So are the actions of government and businesses helping to ensure those that need the vaccine the most will get the vaccine first? This is what global public health campaign group One wanted to answer through its vaccine access test. It is planning to publish an update every month to see if any changes have been made.

One’s Covid-19 vaccine access test: overview of the findings

The One campaign consulted world-leading experts and determined if leading companies working on Covid-19 vaccines, G20 countries and the European Union are impeding global access, have room for improvement or are advancing equity based on four criteria.

These metrics are supporting the World Health Organisation (WHO)’s Access to Covid-19 Tools (ACT) accelerator, their collaboration with others to ensure global access, implementing and promoting polices around equitable access or transparency in terms of knowledge sharing, and, finally, agreeing deals that allocate doses to those most in need and ensuring cost is not a barrier to access.

Unfortunately, the campaign deemed no company, country or region was advancing equity. However, it found that the UK, the European Commission (EC) and three other EU countries – France, Germany and Italy – all had room for improvement. Canada, the US, Brazil, Australia and Russia among others were deemed to be impeding equity with their actions. The Netherlands was the only EU country to be categorised as impeding equity.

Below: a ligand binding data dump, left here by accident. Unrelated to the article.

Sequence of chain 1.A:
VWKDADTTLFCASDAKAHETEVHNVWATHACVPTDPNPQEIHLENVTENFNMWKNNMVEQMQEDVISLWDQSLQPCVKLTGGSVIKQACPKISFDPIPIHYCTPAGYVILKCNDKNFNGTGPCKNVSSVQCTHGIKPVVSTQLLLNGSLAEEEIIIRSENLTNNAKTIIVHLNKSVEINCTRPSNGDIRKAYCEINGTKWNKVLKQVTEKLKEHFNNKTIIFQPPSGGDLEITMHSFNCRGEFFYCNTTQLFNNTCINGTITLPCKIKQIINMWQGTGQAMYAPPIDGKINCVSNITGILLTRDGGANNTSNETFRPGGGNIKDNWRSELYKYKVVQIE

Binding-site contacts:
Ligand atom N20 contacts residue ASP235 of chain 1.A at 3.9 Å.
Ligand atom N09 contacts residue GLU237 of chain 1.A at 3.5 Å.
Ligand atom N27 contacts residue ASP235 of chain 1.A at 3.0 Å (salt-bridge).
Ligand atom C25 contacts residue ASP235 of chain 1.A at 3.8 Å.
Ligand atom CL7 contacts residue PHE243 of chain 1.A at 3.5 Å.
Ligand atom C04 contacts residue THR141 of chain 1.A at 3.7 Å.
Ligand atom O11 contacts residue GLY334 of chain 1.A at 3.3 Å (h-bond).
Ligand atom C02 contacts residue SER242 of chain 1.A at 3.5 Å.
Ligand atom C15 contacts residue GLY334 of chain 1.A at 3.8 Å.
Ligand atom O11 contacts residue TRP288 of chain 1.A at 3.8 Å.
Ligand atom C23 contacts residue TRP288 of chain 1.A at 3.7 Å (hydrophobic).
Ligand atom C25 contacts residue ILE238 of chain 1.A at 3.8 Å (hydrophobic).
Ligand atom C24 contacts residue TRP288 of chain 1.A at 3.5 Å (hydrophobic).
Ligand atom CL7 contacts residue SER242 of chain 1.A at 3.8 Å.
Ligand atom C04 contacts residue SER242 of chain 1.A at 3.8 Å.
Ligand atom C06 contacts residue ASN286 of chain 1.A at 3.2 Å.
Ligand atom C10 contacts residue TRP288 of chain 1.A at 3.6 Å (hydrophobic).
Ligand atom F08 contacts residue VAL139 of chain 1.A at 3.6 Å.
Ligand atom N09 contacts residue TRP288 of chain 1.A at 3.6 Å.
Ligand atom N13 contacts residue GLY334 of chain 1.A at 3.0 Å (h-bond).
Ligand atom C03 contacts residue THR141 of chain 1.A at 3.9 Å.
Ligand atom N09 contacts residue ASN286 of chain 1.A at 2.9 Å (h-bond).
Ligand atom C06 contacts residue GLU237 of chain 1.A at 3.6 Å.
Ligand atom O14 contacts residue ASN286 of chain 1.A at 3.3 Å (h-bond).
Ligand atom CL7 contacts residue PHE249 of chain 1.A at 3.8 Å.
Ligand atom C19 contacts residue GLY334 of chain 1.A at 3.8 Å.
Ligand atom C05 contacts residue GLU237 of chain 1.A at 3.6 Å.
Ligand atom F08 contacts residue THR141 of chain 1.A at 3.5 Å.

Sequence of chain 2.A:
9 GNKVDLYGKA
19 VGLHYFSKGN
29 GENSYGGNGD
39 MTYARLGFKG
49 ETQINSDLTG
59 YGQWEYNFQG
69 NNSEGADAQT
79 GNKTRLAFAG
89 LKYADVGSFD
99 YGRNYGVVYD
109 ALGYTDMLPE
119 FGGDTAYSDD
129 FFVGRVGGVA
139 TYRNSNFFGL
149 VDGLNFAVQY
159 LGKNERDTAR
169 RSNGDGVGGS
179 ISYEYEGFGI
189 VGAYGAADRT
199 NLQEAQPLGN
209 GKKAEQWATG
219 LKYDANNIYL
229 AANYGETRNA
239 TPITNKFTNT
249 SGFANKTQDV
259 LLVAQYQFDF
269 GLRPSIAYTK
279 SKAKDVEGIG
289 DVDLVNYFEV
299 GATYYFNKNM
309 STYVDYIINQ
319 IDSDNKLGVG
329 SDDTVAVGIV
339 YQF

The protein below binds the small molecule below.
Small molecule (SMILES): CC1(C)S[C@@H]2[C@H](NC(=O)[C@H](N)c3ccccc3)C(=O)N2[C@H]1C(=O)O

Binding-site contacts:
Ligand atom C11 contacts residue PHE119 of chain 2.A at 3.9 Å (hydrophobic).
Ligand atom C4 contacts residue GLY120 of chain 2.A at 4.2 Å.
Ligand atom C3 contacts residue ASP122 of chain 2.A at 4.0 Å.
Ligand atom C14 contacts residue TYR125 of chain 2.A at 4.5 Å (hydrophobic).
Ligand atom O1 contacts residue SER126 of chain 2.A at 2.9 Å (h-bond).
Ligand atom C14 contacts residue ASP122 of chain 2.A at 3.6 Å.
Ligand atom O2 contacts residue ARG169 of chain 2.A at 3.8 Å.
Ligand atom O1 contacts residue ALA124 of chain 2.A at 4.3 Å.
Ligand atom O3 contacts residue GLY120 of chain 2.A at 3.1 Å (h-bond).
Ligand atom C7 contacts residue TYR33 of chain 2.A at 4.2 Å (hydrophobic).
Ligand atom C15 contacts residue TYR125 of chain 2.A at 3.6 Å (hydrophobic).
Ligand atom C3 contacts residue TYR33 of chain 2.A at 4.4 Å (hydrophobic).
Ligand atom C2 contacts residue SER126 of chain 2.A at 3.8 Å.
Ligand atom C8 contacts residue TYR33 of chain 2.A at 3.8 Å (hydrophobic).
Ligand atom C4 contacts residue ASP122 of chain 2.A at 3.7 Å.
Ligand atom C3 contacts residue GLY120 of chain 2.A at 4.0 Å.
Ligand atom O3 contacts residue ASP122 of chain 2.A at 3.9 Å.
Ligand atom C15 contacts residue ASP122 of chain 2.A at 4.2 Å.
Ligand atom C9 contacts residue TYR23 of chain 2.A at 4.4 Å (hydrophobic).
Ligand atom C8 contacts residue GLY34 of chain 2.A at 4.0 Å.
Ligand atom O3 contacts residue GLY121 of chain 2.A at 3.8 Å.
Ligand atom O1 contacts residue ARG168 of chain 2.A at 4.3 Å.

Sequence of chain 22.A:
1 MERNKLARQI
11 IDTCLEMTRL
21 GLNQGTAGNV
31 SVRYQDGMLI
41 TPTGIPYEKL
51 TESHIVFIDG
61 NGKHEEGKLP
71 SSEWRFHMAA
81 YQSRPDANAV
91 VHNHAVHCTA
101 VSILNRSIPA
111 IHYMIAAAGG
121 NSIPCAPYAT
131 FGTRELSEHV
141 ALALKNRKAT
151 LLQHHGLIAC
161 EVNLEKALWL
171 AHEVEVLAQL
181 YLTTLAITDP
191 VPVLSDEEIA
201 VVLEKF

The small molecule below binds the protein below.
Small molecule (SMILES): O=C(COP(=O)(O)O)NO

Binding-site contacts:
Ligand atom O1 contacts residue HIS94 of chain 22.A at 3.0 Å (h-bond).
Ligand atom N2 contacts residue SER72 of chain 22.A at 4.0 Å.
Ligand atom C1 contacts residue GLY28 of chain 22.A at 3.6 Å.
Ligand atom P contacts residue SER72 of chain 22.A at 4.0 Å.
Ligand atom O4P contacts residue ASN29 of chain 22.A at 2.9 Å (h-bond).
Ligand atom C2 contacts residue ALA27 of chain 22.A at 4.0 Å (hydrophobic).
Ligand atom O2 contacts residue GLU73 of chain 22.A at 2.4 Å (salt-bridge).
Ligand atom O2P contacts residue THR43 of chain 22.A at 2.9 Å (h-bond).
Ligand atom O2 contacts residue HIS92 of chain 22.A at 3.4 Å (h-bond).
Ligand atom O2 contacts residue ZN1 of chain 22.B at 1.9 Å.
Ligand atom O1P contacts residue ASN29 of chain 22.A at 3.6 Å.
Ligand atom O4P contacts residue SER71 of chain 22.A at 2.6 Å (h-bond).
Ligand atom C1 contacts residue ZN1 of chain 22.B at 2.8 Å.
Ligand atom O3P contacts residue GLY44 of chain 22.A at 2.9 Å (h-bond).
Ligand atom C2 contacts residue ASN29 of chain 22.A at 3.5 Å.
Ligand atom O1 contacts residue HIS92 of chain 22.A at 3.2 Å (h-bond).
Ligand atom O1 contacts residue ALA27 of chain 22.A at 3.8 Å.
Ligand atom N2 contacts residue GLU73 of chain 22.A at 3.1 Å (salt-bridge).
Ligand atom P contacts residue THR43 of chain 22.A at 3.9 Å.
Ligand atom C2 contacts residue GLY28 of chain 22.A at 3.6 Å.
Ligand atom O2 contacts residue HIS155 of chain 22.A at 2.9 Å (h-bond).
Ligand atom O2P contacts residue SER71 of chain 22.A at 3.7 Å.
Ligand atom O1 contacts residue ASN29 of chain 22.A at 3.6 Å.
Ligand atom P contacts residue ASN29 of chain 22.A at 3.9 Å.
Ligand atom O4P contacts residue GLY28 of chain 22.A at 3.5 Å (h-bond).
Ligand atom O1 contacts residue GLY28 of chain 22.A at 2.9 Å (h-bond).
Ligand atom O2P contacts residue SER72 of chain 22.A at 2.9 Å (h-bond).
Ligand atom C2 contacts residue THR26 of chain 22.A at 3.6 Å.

In terms of companies, AstraZeneca was the only vaccine developer to be characterised as having room for improvement, while its competitors in the race for a Covid-19 vaccine – Moderna, Johnson and Johnson, GlaxoSmithKline, Novavax, Pfizer, Sanofi, BioNTech and Valneva – were all deemed to be impeding equity.